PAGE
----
"Where did he go"?

 He went for a drink of-course! :=)

By 5.15pm it was already getting dark, and I took these two photos  before Paula and I left.

I enjoyed the walk, but felt tired, good tired, and slept well that night.

Wednesday, 17 November 2021

THE COAL TIT Periparus eter

Coal Tits are one of my favourite birds to photograph, They are a small bird, just 11.5 cm in length,with a wing span of 17. 21 cm, and it's the only bird that has fed out of my hand. It was one of those unforgettable moments that I was privileged to experience. It felt weightless, but in fact it weighs about 8 g, I see them in all kinds of weather, because I feed them nuts and seeds, just like the other Tits which also come for food. Here are a few captures of one I took last week.

Tuesday, 9 November 2021


The mornings are chilly, but after lunch it begins to warm up. It's sunny, with blue skies, and a very pleasant temperature. My daughter Eva and I decided to go by car to the park, enjoy some fresh air and catch up with our news whilst we walked around the park and hopefully I would see something of interest to photograph. It's a large park, with many paths, It is named after Sara Moreira, a 300 metre Portuguese athlete from Santo Tirso. We had a long walk, and  I took lots of photographs.      


We made our way to the water to see if there were any ducks.

We had to pass between these two trees to get nearer the water.

The leaves on these trees had changed to a yellowy green colour.

A tree with spectacular autumn coloured leaves. I kept looking upwards at the leaves, to see if I could see any birds

Although I could hear birdsong, there was not a bird in sight.

Unfortunately the ground was waterlogged, so we couldn't get as near as I would have liked, so we had to turn around and take another path higher up.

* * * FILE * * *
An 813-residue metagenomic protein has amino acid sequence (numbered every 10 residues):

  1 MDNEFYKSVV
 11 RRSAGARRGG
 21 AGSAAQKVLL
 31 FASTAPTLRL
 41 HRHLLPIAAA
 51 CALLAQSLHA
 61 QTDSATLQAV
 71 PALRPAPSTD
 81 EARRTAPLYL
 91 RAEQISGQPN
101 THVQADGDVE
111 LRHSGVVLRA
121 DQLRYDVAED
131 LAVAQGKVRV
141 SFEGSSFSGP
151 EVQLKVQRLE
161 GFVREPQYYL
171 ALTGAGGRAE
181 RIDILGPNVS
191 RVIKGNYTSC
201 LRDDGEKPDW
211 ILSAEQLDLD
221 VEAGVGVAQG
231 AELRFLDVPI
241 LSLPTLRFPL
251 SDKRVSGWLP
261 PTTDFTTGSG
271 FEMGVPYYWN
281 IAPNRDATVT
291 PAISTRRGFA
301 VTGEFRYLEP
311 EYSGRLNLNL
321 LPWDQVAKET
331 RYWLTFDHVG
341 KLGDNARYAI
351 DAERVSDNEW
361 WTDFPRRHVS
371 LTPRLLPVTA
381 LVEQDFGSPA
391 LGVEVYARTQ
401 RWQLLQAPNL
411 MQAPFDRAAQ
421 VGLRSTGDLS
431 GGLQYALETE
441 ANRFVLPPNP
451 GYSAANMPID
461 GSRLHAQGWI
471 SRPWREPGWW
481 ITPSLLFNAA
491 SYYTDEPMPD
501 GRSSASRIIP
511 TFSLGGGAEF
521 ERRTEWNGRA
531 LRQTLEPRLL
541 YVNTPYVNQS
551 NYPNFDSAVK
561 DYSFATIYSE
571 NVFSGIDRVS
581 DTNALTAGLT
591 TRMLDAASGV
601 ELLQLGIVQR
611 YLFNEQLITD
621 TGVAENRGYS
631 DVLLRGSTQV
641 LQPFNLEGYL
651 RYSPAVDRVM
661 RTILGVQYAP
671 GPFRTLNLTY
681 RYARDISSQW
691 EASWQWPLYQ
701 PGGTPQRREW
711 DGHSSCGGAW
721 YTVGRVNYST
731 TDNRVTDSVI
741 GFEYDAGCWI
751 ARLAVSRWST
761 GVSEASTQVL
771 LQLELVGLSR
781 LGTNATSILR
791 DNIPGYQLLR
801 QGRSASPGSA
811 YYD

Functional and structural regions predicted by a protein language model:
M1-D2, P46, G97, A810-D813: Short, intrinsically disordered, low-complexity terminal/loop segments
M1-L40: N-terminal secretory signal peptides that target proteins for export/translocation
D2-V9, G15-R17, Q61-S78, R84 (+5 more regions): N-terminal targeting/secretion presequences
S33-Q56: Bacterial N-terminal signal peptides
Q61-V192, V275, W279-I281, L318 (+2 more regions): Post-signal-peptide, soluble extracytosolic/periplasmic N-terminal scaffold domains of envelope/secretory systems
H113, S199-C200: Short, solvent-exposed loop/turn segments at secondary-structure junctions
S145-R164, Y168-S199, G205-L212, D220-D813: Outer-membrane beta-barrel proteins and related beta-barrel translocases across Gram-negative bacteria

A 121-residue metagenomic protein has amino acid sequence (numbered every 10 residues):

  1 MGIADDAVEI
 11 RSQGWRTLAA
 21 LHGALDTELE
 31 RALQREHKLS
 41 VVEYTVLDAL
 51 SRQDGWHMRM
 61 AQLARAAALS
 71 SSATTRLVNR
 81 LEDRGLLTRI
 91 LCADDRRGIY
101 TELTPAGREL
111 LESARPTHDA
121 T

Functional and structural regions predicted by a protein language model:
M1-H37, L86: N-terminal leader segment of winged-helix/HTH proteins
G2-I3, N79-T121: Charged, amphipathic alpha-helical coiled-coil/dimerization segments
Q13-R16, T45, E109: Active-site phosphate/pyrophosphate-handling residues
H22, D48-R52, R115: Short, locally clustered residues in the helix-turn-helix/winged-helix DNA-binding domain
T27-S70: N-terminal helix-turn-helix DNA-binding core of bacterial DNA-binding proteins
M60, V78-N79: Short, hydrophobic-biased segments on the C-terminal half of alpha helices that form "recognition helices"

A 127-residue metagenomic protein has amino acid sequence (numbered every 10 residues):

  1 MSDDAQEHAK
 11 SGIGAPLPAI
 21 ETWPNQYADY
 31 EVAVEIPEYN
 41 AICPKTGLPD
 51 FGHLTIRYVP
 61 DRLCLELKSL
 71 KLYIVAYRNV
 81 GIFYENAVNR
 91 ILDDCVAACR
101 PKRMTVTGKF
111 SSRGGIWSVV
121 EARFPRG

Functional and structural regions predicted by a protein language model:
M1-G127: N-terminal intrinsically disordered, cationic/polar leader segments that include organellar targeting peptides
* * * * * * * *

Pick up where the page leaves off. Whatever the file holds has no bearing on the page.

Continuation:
These  tiny plants growing in the water,caught my attention.

This one looks like a small tree.

When Eva said, "There's a bird on the stone," I said "It's probably a smaller stone," because although it turned out to be a Common Sandpiper, it was motionless and asleep. I did take a photo, but it was not in focus, and then it moved, and flew away. This is the best I could do. 

Nearer the falls the water gushed onto the stones. I watched for a while, enjoying the scene.

The Wall Brown was sunbathing on a large stone, as was the

A Red Admiral, which I had seen quite a lot of in the garden, but I was slightly discouraged that I hadn't seen any birds in the park.

Then I heard a rustling of leaves, and finally saw some Warblers. 

They flitted about, hardly keeping still for a second.

They were definitely attracted to something in these trees.

They were right at the top of the tree Canopy, and difficult to get a clear image. They were quite small birds with a pale yellow breast

Could they be Willow Warblers, or a Wood Warblers, they both have the distinctive eye brow stripe and yellow breast. I have been reliably informed that my first inkling was correct.

This is a photo I took on the farm, It looks darker in colour, but very similar in other ways.

This is a better shot, of what I now know is a Willow Warbler.

As we were leaving, I took a quick shot of some ducks passing by

A day well spent, and we made plans to make a return visit.